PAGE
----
Richter Boudreau, the son of local celebrity Cynthia, is not very successful and works as a film critic for a local newspaper. In a short time he loses his job and his heritage, and one of ...
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Richter Boudreau, the son of local celebrity Cynthia, is not very successful and works as a film critic for a local newspaper. In a short time he loses his job and his heritage, and one of his "friends" starts to blackmail him. His only hope is that others around him are even bigger dummies. Written by
Handsome red-haired Eric Stoltz (as Richter Boudreau) has trouble making ends meet on the salary he makes as a "Tulsa" Okalahoma newspaper movie critic. One end he likes to meet is his nose to a line of coke, though Mr. Stoltz never seems to get a buzz off the stuff. He also smokes cigarettes constantly, probably because nobody told him you have to inhale the dammed things for the desired effect; since the character Stoltz plays would work just as well if he did not smoke, why he pretends is a mystery.
Another end Stoltz likes to meet is the one that finds what he calls the "nether regions" of topless house-guests who spread their legs, like strung-out stripper Joanna Going (as Cherry). Her line, "Sometimes I feel like a little animal protein," is a tip off. Ms. Going is introduced by Stoltz' dark hair-dyed dealer James Spader (as Ronnie Stover). Mr. Spader, who fills his tight clothing well, is married to Stoltz' lusciously lusty ex, Deborah Kara Unger (as Vicky). Trigger-happy Michael Rooker (as Keith) connects everyone.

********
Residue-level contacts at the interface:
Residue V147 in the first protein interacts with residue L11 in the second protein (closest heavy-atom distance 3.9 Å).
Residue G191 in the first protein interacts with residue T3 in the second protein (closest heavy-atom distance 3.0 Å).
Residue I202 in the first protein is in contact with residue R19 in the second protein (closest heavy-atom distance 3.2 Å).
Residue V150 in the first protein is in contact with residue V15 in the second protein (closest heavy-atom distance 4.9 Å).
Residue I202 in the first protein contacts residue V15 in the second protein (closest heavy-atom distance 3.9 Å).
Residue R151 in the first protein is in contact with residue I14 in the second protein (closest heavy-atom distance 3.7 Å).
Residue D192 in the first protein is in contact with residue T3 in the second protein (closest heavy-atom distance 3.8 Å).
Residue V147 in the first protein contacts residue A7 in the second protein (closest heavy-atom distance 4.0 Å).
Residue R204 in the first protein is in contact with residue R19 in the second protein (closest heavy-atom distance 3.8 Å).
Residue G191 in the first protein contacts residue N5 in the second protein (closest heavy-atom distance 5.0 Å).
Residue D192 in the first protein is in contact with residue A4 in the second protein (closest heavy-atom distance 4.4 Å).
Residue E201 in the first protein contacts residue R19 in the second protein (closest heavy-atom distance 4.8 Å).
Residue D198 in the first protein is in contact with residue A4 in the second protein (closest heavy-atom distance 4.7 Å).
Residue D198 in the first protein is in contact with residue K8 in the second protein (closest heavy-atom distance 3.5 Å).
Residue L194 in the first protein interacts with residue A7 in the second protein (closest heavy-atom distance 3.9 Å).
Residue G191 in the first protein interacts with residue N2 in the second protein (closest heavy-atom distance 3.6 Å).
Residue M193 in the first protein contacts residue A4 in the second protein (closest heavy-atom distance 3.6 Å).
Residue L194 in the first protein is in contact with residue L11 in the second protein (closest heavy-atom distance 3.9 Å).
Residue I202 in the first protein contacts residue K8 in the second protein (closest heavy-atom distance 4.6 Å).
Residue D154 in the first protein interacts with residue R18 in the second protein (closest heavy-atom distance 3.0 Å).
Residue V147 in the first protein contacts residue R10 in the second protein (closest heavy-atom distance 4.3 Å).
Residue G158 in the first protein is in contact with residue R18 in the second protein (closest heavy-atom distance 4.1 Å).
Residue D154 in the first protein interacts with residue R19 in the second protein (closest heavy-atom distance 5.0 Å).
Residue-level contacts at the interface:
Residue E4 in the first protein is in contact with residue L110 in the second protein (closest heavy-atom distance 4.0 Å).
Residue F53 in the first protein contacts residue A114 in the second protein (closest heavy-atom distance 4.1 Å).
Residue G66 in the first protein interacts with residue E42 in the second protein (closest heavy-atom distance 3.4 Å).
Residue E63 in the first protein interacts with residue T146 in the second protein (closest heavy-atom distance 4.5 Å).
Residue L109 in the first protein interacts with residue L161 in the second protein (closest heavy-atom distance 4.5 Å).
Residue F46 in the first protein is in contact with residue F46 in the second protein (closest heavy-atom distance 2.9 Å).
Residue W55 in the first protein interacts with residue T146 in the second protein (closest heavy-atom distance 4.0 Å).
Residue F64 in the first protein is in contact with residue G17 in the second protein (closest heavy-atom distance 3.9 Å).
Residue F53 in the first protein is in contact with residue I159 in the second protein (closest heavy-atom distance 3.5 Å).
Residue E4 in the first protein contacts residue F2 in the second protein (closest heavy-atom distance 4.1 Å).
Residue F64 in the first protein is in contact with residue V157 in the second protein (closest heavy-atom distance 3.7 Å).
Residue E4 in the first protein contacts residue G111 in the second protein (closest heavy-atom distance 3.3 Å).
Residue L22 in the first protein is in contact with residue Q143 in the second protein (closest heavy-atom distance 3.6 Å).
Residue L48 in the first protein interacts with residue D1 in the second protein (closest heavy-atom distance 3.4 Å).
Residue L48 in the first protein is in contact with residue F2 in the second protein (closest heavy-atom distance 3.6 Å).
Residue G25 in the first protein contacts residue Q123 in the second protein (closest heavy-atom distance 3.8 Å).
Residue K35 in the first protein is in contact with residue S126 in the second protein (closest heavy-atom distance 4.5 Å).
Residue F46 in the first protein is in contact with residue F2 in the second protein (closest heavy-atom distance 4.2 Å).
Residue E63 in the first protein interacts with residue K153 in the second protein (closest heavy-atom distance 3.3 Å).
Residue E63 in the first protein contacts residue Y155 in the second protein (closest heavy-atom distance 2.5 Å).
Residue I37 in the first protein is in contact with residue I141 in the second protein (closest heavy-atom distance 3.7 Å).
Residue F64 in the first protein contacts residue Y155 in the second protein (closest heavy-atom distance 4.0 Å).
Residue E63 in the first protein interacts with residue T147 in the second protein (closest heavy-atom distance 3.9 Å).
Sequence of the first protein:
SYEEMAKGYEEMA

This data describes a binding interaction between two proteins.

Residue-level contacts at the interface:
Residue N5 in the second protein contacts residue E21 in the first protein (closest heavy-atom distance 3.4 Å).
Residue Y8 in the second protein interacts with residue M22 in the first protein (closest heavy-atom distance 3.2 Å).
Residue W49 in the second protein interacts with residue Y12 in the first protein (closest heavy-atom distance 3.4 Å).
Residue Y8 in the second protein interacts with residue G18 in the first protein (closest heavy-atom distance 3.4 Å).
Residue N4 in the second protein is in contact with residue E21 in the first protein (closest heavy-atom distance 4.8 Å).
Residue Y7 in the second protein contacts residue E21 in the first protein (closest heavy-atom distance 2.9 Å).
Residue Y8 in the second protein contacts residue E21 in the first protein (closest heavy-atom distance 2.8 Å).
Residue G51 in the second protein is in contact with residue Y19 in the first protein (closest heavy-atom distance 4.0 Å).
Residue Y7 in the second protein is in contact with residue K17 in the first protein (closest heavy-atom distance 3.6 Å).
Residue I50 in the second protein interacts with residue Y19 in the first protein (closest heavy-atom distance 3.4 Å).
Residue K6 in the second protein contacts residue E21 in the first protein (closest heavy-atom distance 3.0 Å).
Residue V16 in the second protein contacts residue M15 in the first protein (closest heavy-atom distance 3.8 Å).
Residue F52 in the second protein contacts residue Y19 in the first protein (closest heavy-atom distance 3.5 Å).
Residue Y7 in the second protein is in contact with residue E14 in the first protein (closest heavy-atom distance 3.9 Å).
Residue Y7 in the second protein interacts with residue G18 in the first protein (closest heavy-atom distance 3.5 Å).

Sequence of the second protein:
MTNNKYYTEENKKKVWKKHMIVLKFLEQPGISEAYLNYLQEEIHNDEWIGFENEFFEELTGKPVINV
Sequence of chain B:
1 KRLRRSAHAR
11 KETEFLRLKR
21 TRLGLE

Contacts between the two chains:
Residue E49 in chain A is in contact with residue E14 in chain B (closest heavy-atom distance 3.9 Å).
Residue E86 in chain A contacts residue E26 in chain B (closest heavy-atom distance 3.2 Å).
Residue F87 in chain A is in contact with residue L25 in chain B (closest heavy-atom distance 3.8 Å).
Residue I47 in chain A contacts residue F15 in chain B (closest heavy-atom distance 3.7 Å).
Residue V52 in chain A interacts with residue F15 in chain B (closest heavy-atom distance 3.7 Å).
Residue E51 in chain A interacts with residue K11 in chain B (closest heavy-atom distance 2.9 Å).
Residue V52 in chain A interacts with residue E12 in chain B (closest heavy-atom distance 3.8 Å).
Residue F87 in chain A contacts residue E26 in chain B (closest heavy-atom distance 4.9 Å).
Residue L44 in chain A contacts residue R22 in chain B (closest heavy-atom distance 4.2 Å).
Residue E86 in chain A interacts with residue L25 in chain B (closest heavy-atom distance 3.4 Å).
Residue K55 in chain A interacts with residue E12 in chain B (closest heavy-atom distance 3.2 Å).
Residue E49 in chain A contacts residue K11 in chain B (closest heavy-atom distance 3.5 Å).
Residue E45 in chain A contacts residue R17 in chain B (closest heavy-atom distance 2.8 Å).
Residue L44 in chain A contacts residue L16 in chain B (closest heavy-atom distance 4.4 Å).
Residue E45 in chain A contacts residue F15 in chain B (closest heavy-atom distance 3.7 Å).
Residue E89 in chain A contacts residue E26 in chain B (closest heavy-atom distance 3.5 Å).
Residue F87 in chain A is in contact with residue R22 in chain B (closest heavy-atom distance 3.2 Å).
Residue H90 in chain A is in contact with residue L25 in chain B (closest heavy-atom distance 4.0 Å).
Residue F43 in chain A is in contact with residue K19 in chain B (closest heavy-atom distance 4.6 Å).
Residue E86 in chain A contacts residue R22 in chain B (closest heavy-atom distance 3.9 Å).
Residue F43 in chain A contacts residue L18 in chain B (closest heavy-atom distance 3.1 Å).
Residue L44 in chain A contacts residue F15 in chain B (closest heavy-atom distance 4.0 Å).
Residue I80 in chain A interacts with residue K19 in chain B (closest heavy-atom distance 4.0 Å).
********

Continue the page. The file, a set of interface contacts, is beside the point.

Supporting and cameo shots come from Mary Tyler Moore, James Coburn, Cameron Diaz, and Peter Strauss. The DVD sleeve touts Ms. Diaz as one of the top-billed stars, but her "comic" interlude lasts only a few minutes. The synopsis reads, "The black sheep son of a wealthy Tulsa family returns to the world he'd renounced and is forced into a blackmail scheme by his high school sweetheart's menacing husband. When he helps the only eyewitness to a murder, he gets caught in a web of revenge, deceit and redemption."
Sometimes "Tulsa" seems an awful lot like a "Hollywood" acting class. Stoltz seems to play it straight, while most of the others seem to be having some scenery-chewing fun with their characters. This film was promoted as a "crime thriller" but often looks like it was really intended to be a "comedy thriller" - at least, that is how it comes across. In any case, it's not entirely clear - or successful - but the society "party" scene is funny, with Ms. Moore, Going and Josh Ridgway (as Billy) seeming to capture the film's mood.
***** Keys to Tulsa (11/20/96) Leslie Grief ~ Eric Stoltz, James Spader, Joanna Going, Mary Tyler Moore
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